Guest Columnist

Government, residents teamed up to clean up

Cedar Rapids Mayor Ron Corbett speaks during a ground breaking ceremony for the new Cedar Rapids Convention Complex Tuesday, Aug. 30, 2011 in Cedar Rapids. The convention complex received $35 million from the US Commerce Department's Economic Development Administration (EDA) last year to spur growth in the aftermath of the devastating floods in June 2008. (Brian Ray/The Gazette)
Cedar Rapids Mayor Ron Corbett speaks during a ground breaking ceremony for the new Cedar Rapids Convention Complex Tuesday, Aug. 30, 2011 in Cedar Rapids. The convention complex received $35 million from the US Commerce Department's Economic Development Administration (EDA) last year to spur growth in the aftermath of the devastating floods in June 2008. (Brian Ray/The Gazette)

Yes, it has been a decade and, yes, it just seems like yesterday.

June marks the 10-year anniversary of the historic 2008 flood. We need to both commemorate and celebrate.

First, we commemorate to remember the event and the struggle the people of Cedar Rapids had to endure. No lives were lost, but plenty was lost. Homes, businesses, personal possessions and the emotional effects never can be measured.

Who can forget the iconic picture of boat houses stacked up against the railroad bridge? How about the picture of an emotional Vince Fiala pointing his finger at a National Guard soldier wanting to get back into his home like so many others to assess the damage?

It wasn’t easy on anyone, especially those who lost so much. Commemorating is healthy; it reminds us of the toll the flood took on our community. The hardship of cleaning up and rebuilding showed grit most people didn’t realize they possessed. People were faced with the task of cleaning up — along with the knowledge that the journey of recovery would be long.

During that long journey, time does what we hope. It heals, and progress shows. The progress we made is why we celebrate in addition to commemorating. We have much to celebrate. We have seen many visual changes to our community. The list of building projects is very long and continues to grow. In addition to the tangible changes, our belief that Cedar Rapids’ best days are still ahead has been restored. Community pride in the success of the recovery swells in each one of us. Why? Because the journey was long and often unknown and in many people’s minds success wasn’t a sure thing. Dual emotions will be experienced by many as we pass this milestone. Somber feelings as we commemorate, coupled with joy as we celebrate.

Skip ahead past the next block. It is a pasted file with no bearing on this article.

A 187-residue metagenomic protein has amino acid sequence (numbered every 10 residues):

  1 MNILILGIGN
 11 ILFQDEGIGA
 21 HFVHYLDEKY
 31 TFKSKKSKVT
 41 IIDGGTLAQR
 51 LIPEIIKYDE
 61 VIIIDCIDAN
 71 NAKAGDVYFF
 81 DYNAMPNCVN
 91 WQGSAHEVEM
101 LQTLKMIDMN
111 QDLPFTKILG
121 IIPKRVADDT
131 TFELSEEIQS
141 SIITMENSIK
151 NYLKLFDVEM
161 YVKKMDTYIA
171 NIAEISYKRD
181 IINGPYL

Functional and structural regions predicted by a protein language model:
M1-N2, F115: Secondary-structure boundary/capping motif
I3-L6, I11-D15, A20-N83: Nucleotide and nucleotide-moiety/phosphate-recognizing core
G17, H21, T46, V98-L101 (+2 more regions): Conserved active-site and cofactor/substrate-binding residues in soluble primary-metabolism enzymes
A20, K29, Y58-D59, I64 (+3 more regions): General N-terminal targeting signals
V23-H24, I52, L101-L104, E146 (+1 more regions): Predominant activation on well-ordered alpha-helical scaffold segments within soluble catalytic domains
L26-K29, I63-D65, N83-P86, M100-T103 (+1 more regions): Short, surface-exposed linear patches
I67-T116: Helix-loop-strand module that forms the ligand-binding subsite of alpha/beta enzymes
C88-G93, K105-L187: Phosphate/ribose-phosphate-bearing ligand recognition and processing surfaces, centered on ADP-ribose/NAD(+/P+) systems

I often am asked what project, organization or accomplishment made the difference. There are many. There is one aspect of the recovery, however, that doesn’t get mentioned. It played more of a role than most people realize: political connections. All connections are important; in a disaster, political connections are critical. In our highly toxic political environment, people are prone to withdraw and throw their hands up. I can’t tell you how many people I come across who say: “I hate politics,” “The system is corrupt,” “I have no use for politicians.” I can’t blame people for having those feeling. I experience them from time to time myself.

Instead of withdrawing from politics it is better to engage. Thankfully, the city of Cedar Rapids had people engaged in the system. How many years was the federal courthouse in Cedar Rapids scheduled to be built? More than 20! After the flood, thanks to judges such as Judge Mallory and his tireless advocacy of the courthouse through the years, it became a reality. Remember when we were about to lose the new library based on an obscure FEMA rule. Beth Freeman, a former staff member of Sen. Tom Harkin, was working for FEMA as regional director. She helped with interpretation of the rules, which cleared the way for construction on our award-winning library. These are just two examples. There are others. It wasn’t only federal government connection that made a difference. State government stepped up and is contributing to flood construction — $15 million per year for the next 15 years. You can see construction today in Czech Village. Having relationships with legislators such as Sen. Bob Dvorsky Coralville, Speaker Kraig Paulsen from Hiawatha helped make that legislation a reality.

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So many of these “politicians” stepped up to help Cedar Rapids. I wish I could name them all. You know who you are, and I say thank you. A few months ago, Mayor Brad Hart had a chance to meet with President Donald Trump. I am sure a few people in town rolled their eyes, just as I am sure a few people rolled their eyes when, as mayor, I met with President Barack Obama. Having political connections with elected officials and the various staff in agencies such as HUD, FEMA, Army Corps of Engineers, Homeland Security, Iowa Finance Authority all helped in the cleanup and rebuilding of Cedar Rapids.

Yes, politics can be messy, but not as messy as cleaning up after a 1,000-year flood.

To the flood affected people of Cedar Rapids, I say thank you. Your grit has been inspirational.

To the citizens, organizations, businesses who pitched in to sandbag, clean up and rebuild, congratulations on a successful recovery.

To the elected officials, staff and employees who serve the people of this nation, state, county and city. There is at least one person who knows the role you played in our success. Thank you.

• Ron Corbett is the former mayor of Cedar Rapids.

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